The accuracy of catheter-tip pressure transducers for the measurement of intrauterine pressure in labour

Authors

  • S. CHUA,

    Lecturer, Corresponding author
    1. Department of Obstetrics & Gynaecology, National University Hospital, Lower Kent ridge Hospital, Singapore 0511
      S. Chua.
    Search for more papers by this author
  • S. ARULKUMARAN,

    Associate Professor
    1. Department of Obstetrics & Gynaecology, National University Hospital, Lower Kent ridge Hospital, Singapore 0511
    Search for more papers by this author
  • M. YANG,

    Senior Resident
    1. Department of Obstetrics & Gynaecology, National University Hospital, Lower Kent ridge Hospital, Singapore 0511
    Search for more papers by this author
  • S. S. RATNAM,

    Professor and Head of Department
    1. Department of Obstetrics & Gynaecology, National University Hospital, Lower Kent ridge Hospital, Singapore 0511
    Search for more papers by this author
  • P. J. STEER

    Professor and Head of Department
    1. Department of Obstetrics & Gynaecology, Charing Cross and Westminster Medical School, West London Hospital, Hammersmith Road, London W6 7DQ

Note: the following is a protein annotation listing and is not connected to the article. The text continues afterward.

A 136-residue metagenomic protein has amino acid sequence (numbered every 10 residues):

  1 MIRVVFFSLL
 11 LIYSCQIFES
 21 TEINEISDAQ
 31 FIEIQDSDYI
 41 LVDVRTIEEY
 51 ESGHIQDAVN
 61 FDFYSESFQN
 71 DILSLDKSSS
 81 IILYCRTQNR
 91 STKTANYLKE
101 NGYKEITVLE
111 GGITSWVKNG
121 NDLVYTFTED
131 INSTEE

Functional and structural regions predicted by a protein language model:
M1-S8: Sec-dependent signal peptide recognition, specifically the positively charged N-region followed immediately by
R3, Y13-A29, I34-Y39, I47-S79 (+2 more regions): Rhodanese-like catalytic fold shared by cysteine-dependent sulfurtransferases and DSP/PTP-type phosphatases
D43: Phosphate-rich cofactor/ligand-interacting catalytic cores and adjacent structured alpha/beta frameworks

Search for more papers by this author

S. Chua.

ABSTRACT

Objective To assess the reliability of intrauterine pressure measurements in labour with transducer tipped catheters.

Design Prospective clinical study.

Setting Delivery ward, National University Hospital, Singapore.

Subjects 20 women admitted in early labour were randomly allocated to two groups.

Interventions Women in the first group had two catheters that had been tied together introduced transcervically into the same amniotic fluid pocket. The second group had two catheters introduced in different directions so that each catheter tip was in a different pocket of amniotic fluid.

Main outcome measure The contraction to contraction pressure difference recorded by the two catheters in the same uterus. In addition, the cumulative uterine active pressure generated by one catheter was compared with that of the other.

Results There were differences in peak pressure of up to 4–5.3 kPa (30–40 mmHg) during some contractions. The difference in pressure recordings between the two catheters could not be explained by effects of loculation of amniotic fluid. However, the pressures recorded were not systematically higher in one catheter than in the other. Cumulative uterine activity was very similar when assessed by each catheter in the same uterus.

Conclusion Intrauterine pressure measurements using transducer tipped catheters provide reliable information on the cumulative pressure wherever the catheter tip was sited in the uterus, but there are variations in pressures recorded during individual contractions.

Ancillary